Lynch concluded, ominously by echoing Trump’s own speech: “You won’t be safe in Joe Biden’s America. We can have four more years of President Trump. Or you can have no safety, no justice, no peace.”
In another video, a longtime Democrat who works in New York City housing, Carmen Quinones, went after de Blasio’s housing policies and cast the Trump administration as helping overcome its failures.
De Blasio is one of the most unpopular political figures in the country, alienating even many Democrats and running a Democratic presidential primary campaign that went nowhere. The convention has made an effort to cast Trump as the answer to Democratic cities that have failed to deal with unrest, and Thursday night it zeroed in on one prime example.
3. An appeal to elusive crossover voters
For the entire week, there has been clear and demonstrable focus on featuring African American Trump supporters — both in videos and the choice of speakers. While Trump has very little support among the Black community, the focus on them seems partially geared toward assuaging the concerns of attainable voters who have reservations about Trump’s handling of race.
Thursday brought more of that, and another similar appeal: One to liberals, Democrats and other potential recruits to the GOP side.
A video featured a number of people who fit those descriptions, including those who described themselves as socialist, supporters of Sen. Bernie Sanders (I-Vt.), or others who hadn’t previously backed Republicans.
“This bold man coming down the escalator in New York City, I couldn’t come out and say it right away, but deep down inside, I knew he was going to be the first Republican that I ever voted for,” said former NFL player Jack Brewer, who is Black.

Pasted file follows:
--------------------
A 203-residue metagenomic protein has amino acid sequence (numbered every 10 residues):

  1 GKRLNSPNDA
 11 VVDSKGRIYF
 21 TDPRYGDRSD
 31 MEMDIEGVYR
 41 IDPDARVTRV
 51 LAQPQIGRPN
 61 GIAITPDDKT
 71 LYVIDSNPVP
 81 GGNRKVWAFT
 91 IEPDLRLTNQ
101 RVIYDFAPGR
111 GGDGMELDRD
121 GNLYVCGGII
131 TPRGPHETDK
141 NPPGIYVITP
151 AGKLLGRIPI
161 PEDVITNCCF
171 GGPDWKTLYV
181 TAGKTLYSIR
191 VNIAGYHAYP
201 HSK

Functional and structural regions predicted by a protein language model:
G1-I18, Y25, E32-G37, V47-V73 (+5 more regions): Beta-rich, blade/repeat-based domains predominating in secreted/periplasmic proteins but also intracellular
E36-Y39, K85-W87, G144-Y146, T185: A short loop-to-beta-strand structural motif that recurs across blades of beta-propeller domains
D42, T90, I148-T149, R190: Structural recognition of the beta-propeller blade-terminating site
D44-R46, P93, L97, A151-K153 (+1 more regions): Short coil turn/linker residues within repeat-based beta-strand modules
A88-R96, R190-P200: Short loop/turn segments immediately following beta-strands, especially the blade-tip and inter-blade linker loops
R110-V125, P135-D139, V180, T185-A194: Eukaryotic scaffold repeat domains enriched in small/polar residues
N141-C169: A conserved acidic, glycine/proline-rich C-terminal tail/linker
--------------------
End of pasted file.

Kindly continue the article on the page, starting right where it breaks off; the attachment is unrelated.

Added a man who said he had been a Democratic socialist: “I think there’s a political realignment that’s taking place. I’ve always been very antiwar, and now Trump is by a mile the antiwar candidate. I’ve always been very much free speech. Trump is now by a mile the more pro-free speech candidate.”
Then came a speech from a rare party-switcher in Congress, Rep. Jeff Van Drew (R-N.J.), who left the Democrats in December after voting against Trump’s impeachment.
“Democratic leaders told me that I had to vote for impeachment or my life would be made difficult and I wouldn’t be allowed to run again,” Van Drew claimed. “Listen, I’m from South Jersey and you better come at me with more than just loud words and empty threats.”
Trump in his speech said the his candidacy was “ready to welcome millions of Democrats, Independents and anyone who believes in the greatness of America and the righteous heart of the American people.”
As with Trump’s Black support, there is very little evidence of a political realignment in which former Democrats or Trump opponents have come around to him. Trump’s image ratings have barely budged from when he became the most unpopular president-elect in modern history. And while he got a fair number of votes from supporters of Bernie Sanders in 2016 — between 6 and 12 percent, depending on the survey — a New York Times/Siena College poll last month showed Sanders’s primary supporters backing Biden 87 percent to 4 percent, and Sen. Elizabeth Warren (D-Mass.) backers supporting Biden 96-0.